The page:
Imagine, instead, that Ronnie’s wife knew how to better deal with the situation, and handled the call this way:
Officer: Were you driving your 2016 Ford Escape, in the area of Maple and Oak Streets yesterday at any time?
Ronnie’s wife: Hmm, I’m not sure who had the car yesterday, or where it was. Why do you ask?
Officer: M’am, I just need to know where that vehicle was yesterday, and if you can tell me who was driving it.
Ronnie’s wife: Well, I’m not sure, and I really don’t want to answer any questions.
Officer: M’am, could you just tell me –
Ronnie’s wife: Officer, I don’t mean to be disrespectful, but I decline to answer anything further.
Again, whatever else is said by the officer, if Ronnie’s wife (or Ronnie, if it was him on the phone) says nothing more, than the officer does not have any confirmation that the car was in the area of the accident yesterday, or who was driving it, or that anyone was driving it, beyond the description given the other driver, who could, after all, be wrong.
There is a lot to this, but the main point is that by confirming the car was in the area of the accident, or identifying the driver, or merely confirming that it was driven at all, a lot of what would otherwise need to be established to make a case against Ronnie will have been admitted. Imagine, for example, if the ID of the car that left the scene was based only upon a partial license plate number.
Over the course of our years, we have seen people NOT have charges brought against them because they held firm to keeping quiet and there was simply not enough proof that they were in the area of an accident, or have seen any charges that were brought collapse because of insufficient proof.
That will never happen when a person talks to the police and admits to being near the accident, or having driven the specific vehicle.
It’s always important to be polite and respectful of the officer, but understand that he or she is an expert interrogator, and skilled at drawing people into answering questions. Beyond your name and address, you should decline to say anything more without a lawyer. The more you feel pushback on that, the more you need to hold your ground.
As I noted, in the real world, by the time someone does decide to remain silent, it’s usually after having talked already and then realizing that they have said too much. In such cases, they’re always right about having said too much.
This means that in the vast majority of leaving the scene cases we see, it’s too late to “beat” a case by remaining silent. Instead, the usual case that comes through our office has more than enough proof, whether by admissions, witness identification, or a combination of both, to have brought the charge, and for it to “stick.”
This is where the skill of the lawyer matters in negotiating a plea bargain.
The primary goal, of course, is to avoid a criminal conviction of any kind and keep anything from going on a person’s record. The best type of plea in these situations involves a negotiated bargain that will dismiss the misdemeanor charge altogether in exchange for a plea to a civil infraction.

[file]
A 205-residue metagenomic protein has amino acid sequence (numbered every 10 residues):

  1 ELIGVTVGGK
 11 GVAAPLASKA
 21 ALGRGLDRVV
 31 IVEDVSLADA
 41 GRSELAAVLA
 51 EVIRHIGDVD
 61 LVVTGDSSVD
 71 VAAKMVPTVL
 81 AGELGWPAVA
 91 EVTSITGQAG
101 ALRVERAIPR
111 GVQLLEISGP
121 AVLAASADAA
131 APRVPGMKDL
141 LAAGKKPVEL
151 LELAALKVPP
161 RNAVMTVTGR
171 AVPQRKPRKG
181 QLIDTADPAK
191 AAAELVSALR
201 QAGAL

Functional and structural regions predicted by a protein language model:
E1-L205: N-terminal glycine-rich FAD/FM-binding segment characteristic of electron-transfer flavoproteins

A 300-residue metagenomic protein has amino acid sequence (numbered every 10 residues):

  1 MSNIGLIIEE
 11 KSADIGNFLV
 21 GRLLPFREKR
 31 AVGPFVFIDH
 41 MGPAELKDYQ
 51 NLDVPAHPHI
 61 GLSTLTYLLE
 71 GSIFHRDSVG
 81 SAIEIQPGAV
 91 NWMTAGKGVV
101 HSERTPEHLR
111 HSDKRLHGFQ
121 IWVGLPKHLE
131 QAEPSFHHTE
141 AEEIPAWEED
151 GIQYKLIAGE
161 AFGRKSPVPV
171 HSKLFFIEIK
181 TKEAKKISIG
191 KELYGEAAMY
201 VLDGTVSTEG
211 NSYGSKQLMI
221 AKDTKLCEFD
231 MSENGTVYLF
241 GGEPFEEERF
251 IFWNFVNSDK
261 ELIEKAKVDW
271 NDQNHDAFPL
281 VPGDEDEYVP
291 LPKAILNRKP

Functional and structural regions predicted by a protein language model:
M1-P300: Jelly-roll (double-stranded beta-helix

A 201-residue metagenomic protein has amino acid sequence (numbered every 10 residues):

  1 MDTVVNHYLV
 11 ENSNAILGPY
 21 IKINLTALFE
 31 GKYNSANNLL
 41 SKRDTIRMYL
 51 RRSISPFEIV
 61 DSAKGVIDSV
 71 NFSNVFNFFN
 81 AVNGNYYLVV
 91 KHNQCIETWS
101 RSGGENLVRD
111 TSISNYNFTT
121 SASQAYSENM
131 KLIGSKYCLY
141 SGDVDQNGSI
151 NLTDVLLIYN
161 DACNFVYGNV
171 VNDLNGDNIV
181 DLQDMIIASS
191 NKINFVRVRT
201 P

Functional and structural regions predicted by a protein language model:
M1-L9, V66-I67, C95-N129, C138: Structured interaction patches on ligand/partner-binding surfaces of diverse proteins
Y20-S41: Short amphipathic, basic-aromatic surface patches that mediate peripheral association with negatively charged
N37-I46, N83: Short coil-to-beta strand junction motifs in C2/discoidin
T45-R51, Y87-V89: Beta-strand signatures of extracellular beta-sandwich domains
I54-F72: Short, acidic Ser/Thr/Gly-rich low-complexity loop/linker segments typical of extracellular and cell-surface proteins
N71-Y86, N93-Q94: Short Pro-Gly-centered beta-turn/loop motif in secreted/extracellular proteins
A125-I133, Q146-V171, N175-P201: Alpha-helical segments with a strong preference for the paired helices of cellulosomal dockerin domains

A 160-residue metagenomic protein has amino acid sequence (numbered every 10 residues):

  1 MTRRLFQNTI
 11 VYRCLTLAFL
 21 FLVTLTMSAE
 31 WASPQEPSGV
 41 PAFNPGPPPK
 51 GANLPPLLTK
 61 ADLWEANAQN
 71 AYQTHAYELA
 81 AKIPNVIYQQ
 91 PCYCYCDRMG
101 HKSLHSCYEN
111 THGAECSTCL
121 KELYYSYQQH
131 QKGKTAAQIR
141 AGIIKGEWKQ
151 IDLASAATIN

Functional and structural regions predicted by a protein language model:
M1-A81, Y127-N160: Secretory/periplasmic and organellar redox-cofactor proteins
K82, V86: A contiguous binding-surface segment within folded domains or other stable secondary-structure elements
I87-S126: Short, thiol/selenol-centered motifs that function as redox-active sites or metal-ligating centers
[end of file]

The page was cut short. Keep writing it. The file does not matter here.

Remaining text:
If there was any damage to someone’s property, any such plea bargain will always require that restitution be made in full and the person paid back. When such a deal can be had, a person avoids any criminal conviction, and that, in and of itself, is a HUGE break.
How we go about achieving this depends on a number of factors. The location of the case is really important, as are the circumstances of the case itself, including facts about the person facing the charge. Thus, Pete the Parolee is going to have a hard time getting any kind of deal, if he can get one at all, no matter who he hires as a lawyer, whereas if Gainfully Employed Gary’s attorney knows his or her way around these matters, then a getting a generous break will be much easier.
As you look for a lawyer, the first thing to keep in mind is to go local, and by that, I mean a lawyer from the general area of your case (not just down the block). Our criminal practice is limited to the Tri-County area Wayne, Oakland, and Macomb (although we will usually go to Livingston and St. Clair Counties for cases like this, as well). That’s “local.”
Key to our success is knowing how things are done in the courts of the Metro-Detroit area because we go to them regularly. By contrast, I don’t think it’s a good idea to drag a lawyer from the other side of the state into a court where he or she is a stranger. It’s not good if your lawyer needs directions to the courthouse. Remember, you should be paying for his or her experience in resolving cases like yours, not his or her tuition to learn how things are done is some court that’s new to him or her.
Beyond that, do your homework. To find the right lawyer, you should see what they have written about these cases, how they explain themselves. When you’ve read around, then make some inquiries and check around. Ask questions. For our part, all of our consultations are free, confidential, and done over the phone, right when you call. My team and I are very friendly people who will be glad to answer your questions and explain things. We can be reached Monday through Friday, from 8:30 a.m. until 5:00 p.m., at 586-465-1980.